Monday, August 31, 2015

And in the west, an almost full moon tosses on cloudy seas

Hallelujah! I will give thanks to the LORD with my whole heart. Psalm 111:1

And I heard a few stories yesterday. From people like me. Who are wrestling with the “Yes, but, LORD, really?” question. “This is it, Your plan for my life?”

“Yep,” He says.

“Yep,” He says in love and power and knowingness.

And in response, I kneel down and give thanks. With a whole heart.

And then, (the hard part for me) I stand up and shout and sing, “Hallelujah.” With my whole heart.

I shall always wait in patience, and shall praise you more and more. Psalm 71:14

Prayer is far from being sweet and easy. Being the expression of our greatest love, it does not keep pain away from us. Instead, it makes us suffer more since our love for God is a love for a suffering God and our entering into God’s intimacy is an entering into the intimacy where all of human suffering is embraced in divine compassion. To the degree that our prayer has become the prayer of our heart we will love more and suffer more, we will see more light and more darkness, more grace and more sin, more of God and more of humanity. To the degree that we have descended into our heart and reached out to God from there, solitude can speak to solitude, deep to deep, and heart to heart. It is there where love and pain are found together. Henri Nouwen, Reaching Out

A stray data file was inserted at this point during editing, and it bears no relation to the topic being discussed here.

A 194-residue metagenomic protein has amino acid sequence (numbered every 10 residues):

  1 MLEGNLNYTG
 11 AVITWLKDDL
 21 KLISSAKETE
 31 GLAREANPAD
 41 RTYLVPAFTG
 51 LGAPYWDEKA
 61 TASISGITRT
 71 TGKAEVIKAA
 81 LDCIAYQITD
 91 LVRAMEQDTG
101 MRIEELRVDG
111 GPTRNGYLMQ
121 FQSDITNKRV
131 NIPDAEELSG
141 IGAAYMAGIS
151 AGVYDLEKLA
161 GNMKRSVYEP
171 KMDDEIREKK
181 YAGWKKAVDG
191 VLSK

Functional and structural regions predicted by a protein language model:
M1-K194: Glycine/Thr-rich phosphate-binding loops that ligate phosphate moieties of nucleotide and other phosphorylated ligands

Jesus prayed, saying I have made your name known to them and will continue to make it known so that the love with which you loved me may be in them, and so that I may be in them.’ John 17:26

May I know His love with my whole heart.

And I chose I will sing of the mercies of the LORD forever, I will sing over and over as I watched the brilliant morning star fade slowly into the dawning east. And even if I can no longer see its pulsing glory, it is there. 

May I know His love with my whole heart.
He in me and I in Him.